The US and world media were quick to dramatise the finding and exaggerate the threat that these findings represent. Yellowstone park scientist, Amy Brent, has calming words. “These findings do not increase the assessment of volcanic hazard for Yellowstone. The inferred magma storage region is no larger than we already knew. The research simply makes a better image of the magmatic system. Simply, we have more key information about how the Yellowstone volcano works.”

Many independent reports back up Brent’s comments and have shown that the Yellowstone area has been on a long cycle of periodic eruptions. Eruptions are extremely infrequent in supervolcanos, and eventually the cycle ends in their deaths. US government geologist, Andrea Haller, explains the state of the Yellowstone supervolcano. “By investigating the patterns of behaviour in two previously completed caldera cycles, we can suggest that the current activity of Yellowstone is on the dying cycle.” This is based on comparisons with other supervolcanos. Scientists know the behaviour of the past and they know at what comparative stage Yellowstone is right now. It is believed that Yellowstone is currently on a third and dying cycle. This can be concluded by the fact that dying volcanos produce less fresh molten material from the Earth’s crust. Haller continues. “We’ve observed a lot of material in the magma chambers that represent recycled volcanic rocks, which were once buried inside of calderas and are now getting reused. Yellowstone has erupted enough of this material already to suggest that the future melting potential of the crust is getting exhausted.”

Whatever the truth about Yellowstone, it seems that during the lives of most people, the geological status of Yellowstone can still prove hazardous. The park has often been closed due to volcanic activity in the past and this is likely to happen again before the volcano becomes harmless.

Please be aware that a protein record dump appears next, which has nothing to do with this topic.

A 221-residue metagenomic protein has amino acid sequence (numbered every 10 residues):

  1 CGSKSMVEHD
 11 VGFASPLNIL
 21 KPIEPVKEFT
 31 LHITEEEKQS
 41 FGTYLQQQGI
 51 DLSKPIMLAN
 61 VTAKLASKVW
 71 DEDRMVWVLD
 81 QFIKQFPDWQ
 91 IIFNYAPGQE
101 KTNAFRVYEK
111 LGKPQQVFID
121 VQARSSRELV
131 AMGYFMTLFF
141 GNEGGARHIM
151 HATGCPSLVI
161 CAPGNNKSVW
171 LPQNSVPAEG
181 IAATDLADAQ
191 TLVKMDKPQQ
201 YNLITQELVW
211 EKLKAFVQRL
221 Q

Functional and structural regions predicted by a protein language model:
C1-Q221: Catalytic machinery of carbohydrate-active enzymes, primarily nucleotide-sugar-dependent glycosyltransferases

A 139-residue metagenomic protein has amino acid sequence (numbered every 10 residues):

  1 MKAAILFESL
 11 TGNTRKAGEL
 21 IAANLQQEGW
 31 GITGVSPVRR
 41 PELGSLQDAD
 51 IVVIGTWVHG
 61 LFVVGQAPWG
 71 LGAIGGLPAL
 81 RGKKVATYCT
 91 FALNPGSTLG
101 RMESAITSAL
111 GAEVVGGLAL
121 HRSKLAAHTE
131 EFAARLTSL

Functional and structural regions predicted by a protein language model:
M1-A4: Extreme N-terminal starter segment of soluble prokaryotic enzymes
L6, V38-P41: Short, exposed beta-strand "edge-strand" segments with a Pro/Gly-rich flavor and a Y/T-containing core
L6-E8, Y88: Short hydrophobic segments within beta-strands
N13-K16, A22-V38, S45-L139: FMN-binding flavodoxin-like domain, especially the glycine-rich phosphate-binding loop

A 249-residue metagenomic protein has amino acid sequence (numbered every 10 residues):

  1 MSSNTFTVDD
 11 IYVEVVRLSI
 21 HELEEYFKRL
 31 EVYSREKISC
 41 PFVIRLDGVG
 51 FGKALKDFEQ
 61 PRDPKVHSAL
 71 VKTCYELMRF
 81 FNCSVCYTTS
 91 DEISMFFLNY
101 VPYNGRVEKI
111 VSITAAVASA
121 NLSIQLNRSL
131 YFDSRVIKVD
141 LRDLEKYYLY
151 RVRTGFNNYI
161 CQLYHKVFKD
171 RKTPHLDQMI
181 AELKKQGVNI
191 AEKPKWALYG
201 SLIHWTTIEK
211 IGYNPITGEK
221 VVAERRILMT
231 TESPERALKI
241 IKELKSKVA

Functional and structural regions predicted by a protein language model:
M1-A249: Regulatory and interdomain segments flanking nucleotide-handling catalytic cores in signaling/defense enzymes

Caldera - an enormous volcano crater.
Magma - melted rock.

Questions 1-7

Look at the following statements (questions 1-7) and the list of people below.

Match each statement with the correct person’s initials.

Write the correct initials in boxes 1-7 on your answer sheet.

1 The Yellowstone volcano is on its dying supervolcano cycle.
Answer: AH    Locate

2 The Yellowstone supervolcano was first identified by traditional geology work.
Answer: AW    Locate

3 A major Yellowstone eruption would cause Canadian farming to cease.
Answer: GP    Locate

4 The Yellowstone magma chambers are larger than previously thought.
Answer: JG    Locate

5 A major Yellowstone eruption last occurred thousands of years ago.
Answer: TM    Locate

6 Scientists now know better about the functioning of the Yellowstone volcano.
Answer: AB    Locate

7  NASA has provided money in the past to help research on the Yellowstone supervolcano.
Answer: SF    Locate


George Peters


Tony Masters


Alice Wheeler


Stan Forsyth


Julia Grey


Amy Brent


Andrea Haller

Questions 8-10

Label the diagram below.

Write NO MORE THAN THREE WORDS AND/OR A NUMBER from the text for each answer.

Write your answers in boxes 8-10 on your answer sheet.

The Yellowstone Supervolcano


Answer: 50    Locate

Answer: 2%    Locate

Answer: 50%    Locate

Questions 11-13

Choose the correct letter A, B, C or D.

Write the correct letter in boxes 11-13 on your answer sheet.

11.   Images of the magma chambers can be made, because

A        of the different speeds that seismic waves travel through different states of rock.

B         seismic waves cannot penetrate any sections of magma.

C         seismic waves only detect colder rock.

D         seismic waves travel very fast.
Answer: A    Locate


12.  The death of the Yellowstone supervolcano

A         will occur in the next few years.

B         cannot ever be predicted.

C        can be probably predicted due to the lack of fresh molten rock.

D        will follow the next major eruption.
Answer: C    Locate


13. The Yellowstone National Park

A        will probably have to be closed at certain times of danger.

B        will probably never open again due to the dangers.

C         will never need to be closed in the lifetimes of people today.

D         will stop wild animals entering it if possible.
Answer: A    Locate